With it’s well-cushioned profile it’s designed for comfort and shock absorbance in mind. I use my GLIDERIDEs primarily to log easy miles and for long runs, which I find to be the shoes sweet-spot. I have done some up-tempo runs in the shoe, and while they can dabble around my marathon and half marathon pace – they are not designed for short and snappy ground contact times as you’re supposed to spend time on the ground rolling off the rocker.
In terms of versatility – the GLIDERIDE is pretty focused in what it can do. If you’re looking for one shoe to accommodate all of your training – from interval runs to long runs, I would consider an ASICS shoe like the GEL-CUMULUS before the GLIDERIDE. But if you have more than one pair of shoes, you could rotate the GLIDERIDEs with a more speed orientated shoe to cover you training.
So far after almost 500km in my pair of GLIDERIDEs, they’ve held up well. And I’m happy with their mileage, it’s built with the all the right things you need to make a high mileage shoe: and that’s a durable midsole, a protected rubber outsole, and a well constructed upper.
Let’s go through what I think are some of the PROs and CONs of the shoe.
- The first thing I like about the GLIDERIDEs, is that I find them to be really fun shoe. It’s different to other products on the and sits in a really cool place in the market – and as mentioned earlier – it also has research backing to helping treat some running injuries.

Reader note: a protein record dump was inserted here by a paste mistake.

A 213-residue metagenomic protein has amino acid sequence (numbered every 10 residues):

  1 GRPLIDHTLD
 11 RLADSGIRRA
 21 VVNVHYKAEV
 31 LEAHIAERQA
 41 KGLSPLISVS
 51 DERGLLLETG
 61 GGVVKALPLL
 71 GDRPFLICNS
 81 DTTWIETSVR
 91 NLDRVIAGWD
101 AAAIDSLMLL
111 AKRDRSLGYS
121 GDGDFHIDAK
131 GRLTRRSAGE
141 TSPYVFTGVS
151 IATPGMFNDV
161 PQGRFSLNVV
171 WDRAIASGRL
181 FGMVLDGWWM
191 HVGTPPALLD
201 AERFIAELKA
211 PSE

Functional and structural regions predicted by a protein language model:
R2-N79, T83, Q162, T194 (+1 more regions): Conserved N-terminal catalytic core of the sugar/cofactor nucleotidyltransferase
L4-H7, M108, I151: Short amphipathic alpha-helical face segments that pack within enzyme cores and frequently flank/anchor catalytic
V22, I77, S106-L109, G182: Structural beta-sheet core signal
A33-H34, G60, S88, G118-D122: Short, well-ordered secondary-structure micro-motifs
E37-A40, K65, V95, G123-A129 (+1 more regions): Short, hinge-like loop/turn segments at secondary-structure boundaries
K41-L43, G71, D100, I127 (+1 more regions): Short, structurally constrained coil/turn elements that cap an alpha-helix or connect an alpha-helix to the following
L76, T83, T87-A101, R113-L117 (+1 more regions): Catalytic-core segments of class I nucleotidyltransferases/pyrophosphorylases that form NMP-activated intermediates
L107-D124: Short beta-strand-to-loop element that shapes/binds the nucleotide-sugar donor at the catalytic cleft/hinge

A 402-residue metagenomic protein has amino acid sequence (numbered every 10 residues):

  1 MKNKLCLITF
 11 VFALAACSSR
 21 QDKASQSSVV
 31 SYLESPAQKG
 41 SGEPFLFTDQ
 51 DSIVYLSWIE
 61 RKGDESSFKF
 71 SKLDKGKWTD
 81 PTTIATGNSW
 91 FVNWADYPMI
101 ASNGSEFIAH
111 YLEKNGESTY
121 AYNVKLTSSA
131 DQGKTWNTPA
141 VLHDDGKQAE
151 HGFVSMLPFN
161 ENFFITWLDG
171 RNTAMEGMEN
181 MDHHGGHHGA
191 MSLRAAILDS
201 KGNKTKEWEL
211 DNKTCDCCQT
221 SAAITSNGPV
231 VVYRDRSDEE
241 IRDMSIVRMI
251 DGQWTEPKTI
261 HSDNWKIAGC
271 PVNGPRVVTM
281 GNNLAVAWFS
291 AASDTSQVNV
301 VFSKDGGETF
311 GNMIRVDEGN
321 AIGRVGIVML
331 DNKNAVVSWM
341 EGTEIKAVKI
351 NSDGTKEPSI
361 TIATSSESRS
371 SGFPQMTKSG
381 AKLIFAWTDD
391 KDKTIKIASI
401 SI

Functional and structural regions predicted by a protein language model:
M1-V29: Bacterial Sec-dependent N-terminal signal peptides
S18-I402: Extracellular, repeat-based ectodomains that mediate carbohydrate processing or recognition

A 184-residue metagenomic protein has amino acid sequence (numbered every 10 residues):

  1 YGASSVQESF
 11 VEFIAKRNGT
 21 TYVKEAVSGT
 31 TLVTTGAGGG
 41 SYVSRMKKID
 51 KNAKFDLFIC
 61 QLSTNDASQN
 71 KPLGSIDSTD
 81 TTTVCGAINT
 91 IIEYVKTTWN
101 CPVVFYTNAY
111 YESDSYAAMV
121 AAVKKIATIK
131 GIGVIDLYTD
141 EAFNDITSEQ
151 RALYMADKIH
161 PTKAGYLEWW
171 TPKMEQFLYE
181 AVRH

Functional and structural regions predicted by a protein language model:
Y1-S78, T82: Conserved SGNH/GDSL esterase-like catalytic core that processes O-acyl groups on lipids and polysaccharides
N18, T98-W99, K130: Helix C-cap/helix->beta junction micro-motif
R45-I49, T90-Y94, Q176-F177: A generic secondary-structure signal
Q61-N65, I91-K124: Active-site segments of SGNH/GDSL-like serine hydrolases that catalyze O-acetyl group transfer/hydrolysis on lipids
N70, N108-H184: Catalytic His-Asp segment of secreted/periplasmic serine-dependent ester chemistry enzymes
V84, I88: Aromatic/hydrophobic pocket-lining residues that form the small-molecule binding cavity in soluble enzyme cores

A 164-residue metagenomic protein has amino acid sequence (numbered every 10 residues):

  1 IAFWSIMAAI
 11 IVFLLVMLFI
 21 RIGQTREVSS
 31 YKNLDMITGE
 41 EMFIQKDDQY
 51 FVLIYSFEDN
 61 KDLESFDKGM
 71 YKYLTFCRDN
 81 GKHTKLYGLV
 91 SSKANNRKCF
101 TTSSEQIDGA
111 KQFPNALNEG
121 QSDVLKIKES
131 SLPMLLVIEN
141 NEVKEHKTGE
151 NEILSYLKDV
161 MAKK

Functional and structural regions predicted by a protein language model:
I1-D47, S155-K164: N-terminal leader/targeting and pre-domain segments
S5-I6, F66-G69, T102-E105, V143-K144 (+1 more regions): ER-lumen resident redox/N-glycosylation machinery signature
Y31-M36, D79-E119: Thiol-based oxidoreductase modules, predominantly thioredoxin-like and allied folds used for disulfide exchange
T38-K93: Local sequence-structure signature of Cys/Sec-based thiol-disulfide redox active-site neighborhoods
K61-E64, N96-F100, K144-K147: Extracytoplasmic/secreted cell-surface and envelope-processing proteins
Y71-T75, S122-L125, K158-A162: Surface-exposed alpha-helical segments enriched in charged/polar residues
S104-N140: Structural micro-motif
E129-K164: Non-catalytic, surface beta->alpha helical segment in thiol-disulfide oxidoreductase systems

- What’s nice about the GlideRide 2s is that it’s solid update from the first iteration. ASICS have polished up the upper and made the midsole more stable and smooth underfoot
- The 3rd thing I like, is that it’s pretty stable on foot – which is nice if your form fatigues slightly towards the end of a long run. It has a fairly wide base of support, and nice structured heel counter to hold the foot and a plastic plate which adds structure to the shoe.
- The GLIDERIDEs aren’t going to suit everyone. But they weren’t designed to anyways. They’re not a traditional feeling shoe with a flexible sole. So might not be everyone’s preference. I can give it all the compliments – but at the end of the day it’s pretty particular and just might not work for you
- When you take the GLIDERIDEs off-road, perhaps on jeep track – they don’t do a bad job but they also don’t do a great job. You might also find stones getting wedged inside this little gap here. So this goes back to that the point that, if you’re looking for something super versatile – you might want to rather look at another ASICS shoe.
- My final CON is that shoes might take some time getting used to. You may initially feel like you’re falling over the front of the shoe and have to give it a couple of km before you can properly feel the shoe out.
So that’s my brief review, if you have any questions feel free to leave them down in the comments below. Until next time.
Hannigan, J. J., & Pollard, C. D. (2019). A 6-week transition to maximal running shoes does not change running biomechanics. The American journal of sports medicine, 47(4), 968-973.
Sobhani, S., van den Heuvel, E., Dekker, R., Postema, K., Kluitenberg, B., Bredeweg, S., Hijmans, J. (2016). Biomechanics of running with rocker shoes. J Sci Med Sport . 2017 Jan;20(1):38-44.
Sobhani, S., Zwerver, J., van den Heuvel, E., Postema, K., Dekker, R., Hijmans, J. (2015). Rocker shoes reduce Achilles tendon load in running and walking in patients with chronic Achilles tendinopathy. J Sci Med Sport . 2015 Mar;18(2):133-8.